Verse 347. Spider Web Of Passion

Ensnared in passion back they fall
as spider on a self-spun web.
This passion severed, wander the wise
forsaking dukkha all.

Explanation: Beings who are infatuated with lust fall back into the stream of craving they have generated, just as a spider does in the web it has spun. The wise cutting off the bound of craving, walk on resolutely, leaving all ills (dukkha) behind.


Verse 348. Reaching The Further Shore

Let go before, let go the after,
let go the middle, beyond the becoming.
With mind released in every way
you’ll come no more to birth, decay.

Explanation: Give up the past, give up the future, give up the present. Having reached the end of existence, with a mind free (of all conditioned things), you will not again undergo birth and decay.


Verse 349. Craving Tightens Bonds

For one who’s crushed by thinking much
excessive lust from beauty’s sight,
for that one craving grows the more,
that one makes strong the bonds.

Explanation: In those whose minds are agitated and assailed by doubts and suspicions, whose passions and sensualities are sharpened, craving increases more and more. This makes the bonds tighter.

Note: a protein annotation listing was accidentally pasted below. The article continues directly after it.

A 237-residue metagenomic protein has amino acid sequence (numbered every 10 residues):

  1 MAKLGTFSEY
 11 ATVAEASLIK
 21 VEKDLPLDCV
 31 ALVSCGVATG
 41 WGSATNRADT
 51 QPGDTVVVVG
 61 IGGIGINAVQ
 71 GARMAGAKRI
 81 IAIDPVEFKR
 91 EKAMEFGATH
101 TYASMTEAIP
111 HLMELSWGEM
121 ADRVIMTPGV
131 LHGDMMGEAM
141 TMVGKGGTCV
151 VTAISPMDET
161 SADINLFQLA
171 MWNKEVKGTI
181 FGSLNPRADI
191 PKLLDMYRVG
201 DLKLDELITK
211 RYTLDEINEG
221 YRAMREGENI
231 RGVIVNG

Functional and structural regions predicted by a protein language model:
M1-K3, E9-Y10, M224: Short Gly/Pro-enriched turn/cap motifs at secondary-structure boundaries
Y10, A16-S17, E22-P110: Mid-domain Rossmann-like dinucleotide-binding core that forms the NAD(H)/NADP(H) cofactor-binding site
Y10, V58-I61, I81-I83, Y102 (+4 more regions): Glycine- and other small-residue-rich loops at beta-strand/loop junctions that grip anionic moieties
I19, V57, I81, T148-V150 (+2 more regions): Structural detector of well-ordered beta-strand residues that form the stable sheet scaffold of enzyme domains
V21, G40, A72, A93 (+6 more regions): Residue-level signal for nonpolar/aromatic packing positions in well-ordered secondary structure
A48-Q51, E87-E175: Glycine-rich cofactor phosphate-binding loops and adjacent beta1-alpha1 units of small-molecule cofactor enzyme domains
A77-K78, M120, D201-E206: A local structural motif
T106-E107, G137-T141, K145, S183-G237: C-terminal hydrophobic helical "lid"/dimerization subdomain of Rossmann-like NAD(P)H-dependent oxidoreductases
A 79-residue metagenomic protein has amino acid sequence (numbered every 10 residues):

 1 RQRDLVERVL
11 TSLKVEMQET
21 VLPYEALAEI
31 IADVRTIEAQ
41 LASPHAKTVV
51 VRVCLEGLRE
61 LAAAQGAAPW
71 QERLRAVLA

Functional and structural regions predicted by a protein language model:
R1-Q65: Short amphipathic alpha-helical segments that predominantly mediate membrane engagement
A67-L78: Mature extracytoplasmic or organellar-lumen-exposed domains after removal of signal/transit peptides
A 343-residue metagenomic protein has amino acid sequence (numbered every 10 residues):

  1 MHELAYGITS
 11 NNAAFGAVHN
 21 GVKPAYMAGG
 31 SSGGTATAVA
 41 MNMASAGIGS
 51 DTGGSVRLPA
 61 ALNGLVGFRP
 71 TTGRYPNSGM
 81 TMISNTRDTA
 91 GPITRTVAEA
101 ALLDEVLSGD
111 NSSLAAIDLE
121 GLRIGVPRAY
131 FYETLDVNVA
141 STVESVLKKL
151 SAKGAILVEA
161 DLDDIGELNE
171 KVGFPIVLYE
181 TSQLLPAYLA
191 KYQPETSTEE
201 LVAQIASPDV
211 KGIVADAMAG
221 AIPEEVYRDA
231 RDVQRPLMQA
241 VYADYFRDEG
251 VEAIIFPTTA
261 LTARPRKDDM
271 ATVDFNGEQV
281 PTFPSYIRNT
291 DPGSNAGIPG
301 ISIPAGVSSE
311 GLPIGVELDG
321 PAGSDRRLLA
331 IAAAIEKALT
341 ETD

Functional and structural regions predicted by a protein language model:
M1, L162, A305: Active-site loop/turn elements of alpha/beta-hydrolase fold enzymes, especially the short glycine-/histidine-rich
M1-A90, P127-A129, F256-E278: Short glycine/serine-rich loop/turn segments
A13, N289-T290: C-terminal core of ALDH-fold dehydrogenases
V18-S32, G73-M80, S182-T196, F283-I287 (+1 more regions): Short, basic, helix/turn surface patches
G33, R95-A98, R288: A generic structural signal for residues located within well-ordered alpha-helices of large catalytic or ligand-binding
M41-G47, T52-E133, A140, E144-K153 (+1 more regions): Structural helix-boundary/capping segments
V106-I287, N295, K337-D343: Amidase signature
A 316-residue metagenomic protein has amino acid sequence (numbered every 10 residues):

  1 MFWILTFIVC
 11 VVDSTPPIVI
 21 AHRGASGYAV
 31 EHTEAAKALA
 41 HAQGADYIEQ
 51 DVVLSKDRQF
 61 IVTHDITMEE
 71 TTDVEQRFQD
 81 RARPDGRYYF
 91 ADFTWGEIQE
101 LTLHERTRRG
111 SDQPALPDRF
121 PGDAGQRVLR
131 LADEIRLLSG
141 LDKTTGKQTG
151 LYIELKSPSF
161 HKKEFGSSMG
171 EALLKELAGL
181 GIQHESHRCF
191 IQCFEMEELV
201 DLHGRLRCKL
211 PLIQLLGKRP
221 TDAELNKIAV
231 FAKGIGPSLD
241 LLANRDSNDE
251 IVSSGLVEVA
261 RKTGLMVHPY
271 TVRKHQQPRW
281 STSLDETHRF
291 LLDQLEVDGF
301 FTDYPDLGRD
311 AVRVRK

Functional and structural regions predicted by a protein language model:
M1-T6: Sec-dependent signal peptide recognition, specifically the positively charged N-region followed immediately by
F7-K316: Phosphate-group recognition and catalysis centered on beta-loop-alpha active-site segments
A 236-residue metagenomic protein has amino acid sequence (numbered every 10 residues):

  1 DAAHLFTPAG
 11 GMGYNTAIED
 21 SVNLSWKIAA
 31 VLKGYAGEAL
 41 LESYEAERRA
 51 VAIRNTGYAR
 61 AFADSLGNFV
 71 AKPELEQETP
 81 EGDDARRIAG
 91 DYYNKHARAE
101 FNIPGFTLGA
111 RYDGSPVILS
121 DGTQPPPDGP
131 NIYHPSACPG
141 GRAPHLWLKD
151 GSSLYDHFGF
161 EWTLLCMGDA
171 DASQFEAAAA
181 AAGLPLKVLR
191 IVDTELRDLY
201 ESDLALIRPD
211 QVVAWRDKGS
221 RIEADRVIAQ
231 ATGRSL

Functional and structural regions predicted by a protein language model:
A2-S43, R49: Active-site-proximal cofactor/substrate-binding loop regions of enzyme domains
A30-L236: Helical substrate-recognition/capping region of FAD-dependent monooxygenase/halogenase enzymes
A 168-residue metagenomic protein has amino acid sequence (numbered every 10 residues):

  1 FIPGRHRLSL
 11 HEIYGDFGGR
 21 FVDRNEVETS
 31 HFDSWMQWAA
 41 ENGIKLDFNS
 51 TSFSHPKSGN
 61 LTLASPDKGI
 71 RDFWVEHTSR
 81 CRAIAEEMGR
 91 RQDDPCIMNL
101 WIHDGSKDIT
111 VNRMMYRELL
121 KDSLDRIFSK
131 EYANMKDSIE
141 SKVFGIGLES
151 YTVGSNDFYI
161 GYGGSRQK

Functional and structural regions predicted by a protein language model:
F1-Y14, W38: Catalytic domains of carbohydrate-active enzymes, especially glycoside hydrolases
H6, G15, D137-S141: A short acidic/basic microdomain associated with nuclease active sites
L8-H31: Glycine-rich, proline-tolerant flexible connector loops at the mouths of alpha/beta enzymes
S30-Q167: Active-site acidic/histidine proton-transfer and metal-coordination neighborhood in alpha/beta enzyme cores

Verse 350. He Cuts Off Bonds Of Mara

But who delights in calming thoughts
develops constant mindfulness,
that one indeed will make an End,
will sever Mara’s bonds.

Explanation: He who is constantly engaged in dispelling the doubts and suspicions that assail the mind, is earnest and ever alert, looks on the world of reality as not pleasant. He will eradicate craving and will cut off bonds of death.


Verse 351. The Person Who Has Reached The Goal

One who’s fearless, reached the End,
of craving and of blemish free,
who has becoming’s thorn plucked out,
has this, a final body.

Explanation: He has come to cessation. He has reached the goal of his monastic life. He is free of fear, craving and is blemishless. He has broken the thorns of existence. This is his final being.


Verse 352. The Man Of Great Wisdom

One of clinging-craving free,
who’s skilled in way of chanting,
knowing the wording-sequence,
of what precedes and follows,
possessed of final body,
one greatly wise, great person called.

Explanation: He is free of craving and devoid of grasping. He is well versed in etymology and in usages. He is aware of characters and their deployment into combinations. He knows the sequence of letters. He knows the old dialect. This is his last body. That person is a great wise man.


Verse 353. Buddha Is Teacherless

Beyond all beings, wise to all,
unsoiled by dhamma all am I,